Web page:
Nov 02 2008

HTTP accelerator cache purging

The use of an HTTP accelerator such as Varnish or Squid in reverse proxy/accelerator mode can drastically improve a web application's content delivery capabilities. Successfully implementing caching comes with numerous challenges but the fundamental goal is straightforward: A stack's dynamic content generating layer should ideally not have to generate the same content more than once.

require "rubygems"
require "sinatra"

def guitars
  @@guitars ||= ['Les Paul', 'SG']
end

get "/guitars" do
  guitars * ', '
end

This application exposes a /guitars resource, a request for which will always hit the application server if no caching has been in place. This can prove suboptimal had this been a high traffic website, especially if the operation of generating the content is system resource intensive. Luckily this problem has been solved before. A running instance of Varnish, for example, will only require the following configuration to enable caching of all resources the application serves.

backend default {
  .host = "127.0.0.1";
  .port = "4567";
}

One of the challenges associated with caching has to do with the cached content's freshness. We want to relieve server stress as much as possible, but we also need our application's consumers to receive correct data at all times. Let's assume that the application contacts guitar manufacturers' websites once a day to refresh its inventory and we have scheduled this operation to complete at 16:00 every day. This suggests that the cached resource should be refreshed every day at four o'clock in the afternoon to reflect the latest list of available guitar models. One of the ways of achieving this in HTTP is by making use of the Expires header, whose semantics are understood by (hopefully) any caching aware HTTP component.

require "time"

get "/guitars" do
  headers "Expires" => Time.parse("16:00").httpdate
  guitars * ', '
end

Things aren't always as straightforward. In many cases we cannot fully control the exact time or frequency a resource's content changes. The example application also comes with an admin interface, allowing the guitar list administrators to manually enter new guitar models.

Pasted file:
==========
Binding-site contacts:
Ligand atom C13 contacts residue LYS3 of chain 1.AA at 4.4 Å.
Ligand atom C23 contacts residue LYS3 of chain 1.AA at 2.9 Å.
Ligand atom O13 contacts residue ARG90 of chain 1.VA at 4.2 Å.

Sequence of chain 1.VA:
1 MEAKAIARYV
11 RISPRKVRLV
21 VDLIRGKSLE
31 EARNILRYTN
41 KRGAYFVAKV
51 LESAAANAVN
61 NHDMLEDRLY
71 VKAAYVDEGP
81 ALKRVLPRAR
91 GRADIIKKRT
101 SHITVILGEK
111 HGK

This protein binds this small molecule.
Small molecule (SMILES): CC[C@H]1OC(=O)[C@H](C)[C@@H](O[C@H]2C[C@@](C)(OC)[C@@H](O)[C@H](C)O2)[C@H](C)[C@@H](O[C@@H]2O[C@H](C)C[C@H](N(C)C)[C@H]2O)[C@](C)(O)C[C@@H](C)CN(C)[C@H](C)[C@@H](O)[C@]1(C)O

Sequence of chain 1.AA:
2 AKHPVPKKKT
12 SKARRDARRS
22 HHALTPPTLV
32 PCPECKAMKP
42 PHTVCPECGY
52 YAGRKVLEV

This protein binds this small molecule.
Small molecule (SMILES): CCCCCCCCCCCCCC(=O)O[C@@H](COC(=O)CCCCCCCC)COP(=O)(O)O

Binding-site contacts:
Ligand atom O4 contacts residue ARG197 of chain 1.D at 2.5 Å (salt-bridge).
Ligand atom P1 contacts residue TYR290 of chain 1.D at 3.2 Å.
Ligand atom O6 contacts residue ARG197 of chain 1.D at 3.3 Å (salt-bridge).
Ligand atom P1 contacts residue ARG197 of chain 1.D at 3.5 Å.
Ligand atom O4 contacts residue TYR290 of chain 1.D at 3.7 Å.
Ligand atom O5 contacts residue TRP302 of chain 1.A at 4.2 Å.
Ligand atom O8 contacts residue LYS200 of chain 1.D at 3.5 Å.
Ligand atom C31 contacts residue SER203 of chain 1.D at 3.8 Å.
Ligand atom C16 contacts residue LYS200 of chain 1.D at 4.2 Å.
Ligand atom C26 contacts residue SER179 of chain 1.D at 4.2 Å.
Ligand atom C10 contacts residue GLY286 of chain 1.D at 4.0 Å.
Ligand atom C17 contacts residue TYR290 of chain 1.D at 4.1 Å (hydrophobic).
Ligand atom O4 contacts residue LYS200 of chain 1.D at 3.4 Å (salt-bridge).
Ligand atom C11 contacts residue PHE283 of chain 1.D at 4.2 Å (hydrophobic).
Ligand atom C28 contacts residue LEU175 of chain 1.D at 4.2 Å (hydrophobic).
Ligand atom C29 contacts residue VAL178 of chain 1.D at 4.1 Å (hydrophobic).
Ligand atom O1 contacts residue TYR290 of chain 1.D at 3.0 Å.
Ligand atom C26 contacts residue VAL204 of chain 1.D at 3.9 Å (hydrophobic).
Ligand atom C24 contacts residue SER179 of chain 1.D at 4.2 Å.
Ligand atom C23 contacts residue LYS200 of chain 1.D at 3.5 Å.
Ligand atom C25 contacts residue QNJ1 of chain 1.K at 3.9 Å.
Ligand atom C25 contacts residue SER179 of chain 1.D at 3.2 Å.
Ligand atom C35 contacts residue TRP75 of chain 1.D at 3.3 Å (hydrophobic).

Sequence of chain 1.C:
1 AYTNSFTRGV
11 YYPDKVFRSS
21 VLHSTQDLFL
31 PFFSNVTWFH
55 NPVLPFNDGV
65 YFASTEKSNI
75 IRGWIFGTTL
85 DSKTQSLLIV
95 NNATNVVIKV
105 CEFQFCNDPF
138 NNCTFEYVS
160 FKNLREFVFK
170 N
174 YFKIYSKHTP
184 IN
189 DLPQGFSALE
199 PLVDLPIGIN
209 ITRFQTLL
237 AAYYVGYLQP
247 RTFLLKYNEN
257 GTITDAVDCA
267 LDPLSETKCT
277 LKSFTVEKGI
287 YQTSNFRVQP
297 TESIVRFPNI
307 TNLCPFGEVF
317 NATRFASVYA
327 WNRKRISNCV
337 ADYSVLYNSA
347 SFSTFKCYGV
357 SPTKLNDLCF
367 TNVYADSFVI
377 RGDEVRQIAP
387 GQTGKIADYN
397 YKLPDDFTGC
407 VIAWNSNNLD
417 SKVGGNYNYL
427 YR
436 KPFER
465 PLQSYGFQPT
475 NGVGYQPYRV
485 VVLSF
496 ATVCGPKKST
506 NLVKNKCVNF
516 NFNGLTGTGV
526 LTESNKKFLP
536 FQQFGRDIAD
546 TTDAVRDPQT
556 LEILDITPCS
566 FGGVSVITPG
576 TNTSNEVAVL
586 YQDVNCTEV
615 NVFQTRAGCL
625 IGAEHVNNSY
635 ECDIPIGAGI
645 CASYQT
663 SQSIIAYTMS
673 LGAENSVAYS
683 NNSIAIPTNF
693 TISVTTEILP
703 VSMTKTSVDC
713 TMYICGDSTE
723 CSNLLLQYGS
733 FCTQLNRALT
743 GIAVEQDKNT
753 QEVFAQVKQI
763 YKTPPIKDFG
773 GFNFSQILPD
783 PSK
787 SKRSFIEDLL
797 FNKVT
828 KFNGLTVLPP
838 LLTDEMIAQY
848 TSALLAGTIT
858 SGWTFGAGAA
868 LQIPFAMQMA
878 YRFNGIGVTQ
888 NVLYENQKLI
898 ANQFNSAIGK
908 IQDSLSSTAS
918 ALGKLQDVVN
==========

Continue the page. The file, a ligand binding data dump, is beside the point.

post "/guitars" do
  guitars << params["guitar"]
  redirect("/guitars")
end

It is clear that a means for arbitrary expiration of cached content needs to be available in order to maintain content freshness. With Varnish, this capability comes in two flavors, one of which involves the use of a PURGE HTTP call. The following configuration enables this functionality.

acl purge {
  "localhost";
}

sub vcl_recv {
  if (req.request == "PURGE") {
    if (!client.ip ~ purge) {
      error 405 "Not allowed.";
    }
    lookup;
  }
}

sub vcl_hit {
  if (req.request == "PURGE") {
    set obj.ttl = 0s;
    error 200 "Purged.";
  }
}

sub vcl_miss {
  if (req.request == "PURGE") {
    error 404 "Not in cache.";
  }
}

To natively make use of this in Ruby, we need to extend the Net::HTTP library to support the PURGE method.

require "net/http"
require "uri"

module Net
  class HTTP
    class Purge < HTTPRequest
      METHOD = "PURGE"
      REQUEST_HAS_BODY = false
      RESPONSE_HAS_BODY = false
    end
  
    def purge(path, initheader=nil)
      request(Purge.new(path, initheader))
    end
  end
end

def purge_cache(u)
  uri = URI.parse(u)
  query = "?#{uri.query}" if uri.query
  Net::HTTP.new(uri.host, uri.port).start {|h| h.purge("#{uri.path}#{query}")}
end

Now we can expire the cached /guitars resource every time the list is amended.

post "/guitars" do
  guitars << params["guitar"]
  purge_cache("http://localhost/guitars")
  redirect("/guitars")
end

Although this method is effective, there can be cases where the bidirectional coupling between the application and caching layers might be undesirable. With the fundamental functional pieces in place, however, it is not hard to implement a more elaborate strategy such as the one described in Cache Channels in order to reduce the application layer's knowledge of the caching infrastructure.